You must lay down a general rule?... Are you prepared to recommend legislation which would prevent the employment of children under 12 and 14, whatever the state of their parents might be?" "Yes." (ns. 107-110). Vivian: "Supposing that an enactment were passed preventing the employment of children under the age of 14, would it not be probable that... the parents of children would seek employment for their children in other directions, for instance, in manufacture?" "Not generally I think" (n. 174). Kinnaird: "Some of the boys are keepers of doors?" "Yes." "Is there not generally a very great draught every time you open a door or close it?" "Yes, generally there is." "It sounds a very easy thing, but it is in fact rather a painful one?" "He is imprisoned there just the same as if he was in a cell of a gaol." Bourgeois Vivian: "Whenever a boy is furnished with a lamp cannot he read?" "Yes, he can read, if he finds himself in candles.... I suppose he would be found fault with if he were discovered reading; he is there to mind his business, he has a duty to perform, and he has to attend to it in the first place, and I do not think it would be allowed down the pit." (ns. 139, 141, 143, 158, 160).

II. Education. — The working miners want a law for the compulsory education of their children, as in factories. They declare the clauses of the Act of 1860, which require a school certificate to be obtained before employing boys of 10 and 12 years of age, to be quite illusory. The examination of the witnesses on this subject is truly droll. "Is it (the Act) required more against the masters or against the parents?" "It is required against both I think." "You cannot say whether it is required against one more than against the other?" "No; I can hardly answer that question." (ns. 115, 116). "Does there appear to be any desire on the part of the employers that the boys should have such hours as to enable them to go to school?" "No; the hours are never shortened for that purpose." (n. 137) Mr. Kinnaird: "Should you say that the colliers generally improve their education; have you any instances of men who have, since they began to work, greatly improved their education, or do they not rather go back, and lose any advantage that they may have gained?" "They generally become worse: they do not improve; they acquire bad habits; they get on to drinking and gambling and such like,, and they go completely to wreck." (n. 21 1.) "Do they make any attempt of the kind (for providing instruction) by having schools at night?" "There are few collieries where night schools are held, and perhaps at those collieries a few boys do go to those schools; but they are so physically exhausted that it is to no purpose that they go there." (n. 454.) "You are then," concludes the bourgeois, "against education?" "Most certainly not; but," &c. (n. 443.) "But are they (the employers) not compelled to demand them (school certificates)?" "By law they are;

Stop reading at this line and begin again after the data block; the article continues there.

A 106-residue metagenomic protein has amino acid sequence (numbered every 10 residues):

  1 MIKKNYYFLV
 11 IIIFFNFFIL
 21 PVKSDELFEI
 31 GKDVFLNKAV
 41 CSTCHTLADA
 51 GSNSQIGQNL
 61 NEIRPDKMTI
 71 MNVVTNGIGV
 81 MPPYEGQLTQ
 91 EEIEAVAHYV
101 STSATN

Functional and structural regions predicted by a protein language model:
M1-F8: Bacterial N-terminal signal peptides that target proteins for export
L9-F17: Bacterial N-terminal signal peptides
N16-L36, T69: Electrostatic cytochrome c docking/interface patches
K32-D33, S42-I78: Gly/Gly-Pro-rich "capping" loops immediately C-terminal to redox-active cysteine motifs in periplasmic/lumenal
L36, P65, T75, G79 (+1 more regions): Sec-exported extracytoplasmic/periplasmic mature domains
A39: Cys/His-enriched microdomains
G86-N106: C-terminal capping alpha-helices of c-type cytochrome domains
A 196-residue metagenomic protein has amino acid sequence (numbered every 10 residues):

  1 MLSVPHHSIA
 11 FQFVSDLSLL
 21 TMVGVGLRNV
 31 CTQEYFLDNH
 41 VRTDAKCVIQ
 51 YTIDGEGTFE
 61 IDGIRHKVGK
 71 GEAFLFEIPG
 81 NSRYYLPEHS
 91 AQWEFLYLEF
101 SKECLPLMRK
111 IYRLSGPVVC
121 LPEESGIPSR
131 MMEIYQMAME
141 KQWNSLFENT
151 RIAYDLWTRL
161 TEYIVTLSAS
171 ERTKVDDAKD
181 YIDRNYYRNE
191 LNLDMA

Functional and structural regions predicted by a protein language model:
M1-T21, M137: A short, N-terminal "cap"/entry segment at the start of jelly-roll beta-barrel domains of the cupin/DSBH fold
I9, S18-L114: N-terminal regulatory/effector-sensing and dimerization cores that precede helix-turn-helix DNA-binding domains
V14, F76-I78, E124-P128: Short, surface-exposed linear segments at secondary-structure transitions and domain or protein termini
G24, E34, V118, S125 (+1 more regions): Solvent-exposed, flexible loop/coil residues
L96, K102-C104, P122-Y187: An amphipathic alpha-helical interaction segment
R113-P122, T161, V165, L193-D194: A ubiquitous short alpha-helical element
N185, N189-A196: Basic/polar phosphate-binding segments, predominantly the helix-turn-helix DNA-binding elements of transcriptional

but I am not aware that they are demanded by the employers." "Then it is your opinion, that this provision of the Act as to requiring certificates, is not generally carried out in the collieries?" "It is not carried out." (ns. 443, 444.) "Do the men take a great interest in this question (of education)?" "The majority of them do." (n. 717.) "Are they very anxious to see the law enforced?" "The majority are." (n.

718.) "Do you think that in this country any law that you pass... can really be effectual unless the population themselves assist in putting it into operation?" "Many a man might wish to object to employing a boy, but he would perhaps become marked by it." (n. 720.) "Marked by whom?" "By his employers." (n. 721.) "Do you think that the employers would find any fault with a man who obeyed the law... ?" "I believe they would." (n. 722.) "Have you ever heard of any workman objecting to employ a boy between 10 and 12, who could not write or read?" "It is not left to men's option." (n. 123.) "Would you call for the interference of Parliament?" "I think that if anything effectual is to be done in the education of the colliers' 'children, it will have to be made compulsory by Act of Parliament." (n.

1634.) "Would you lay that obligation upon the colliers only, or all the workpeople of Great Britain?" "I came to speak for the colliers."

(n. 1636.) "Why should you distinguish them (colliery boys) from other boys?" "Because I think they are an exception to the rule." (n.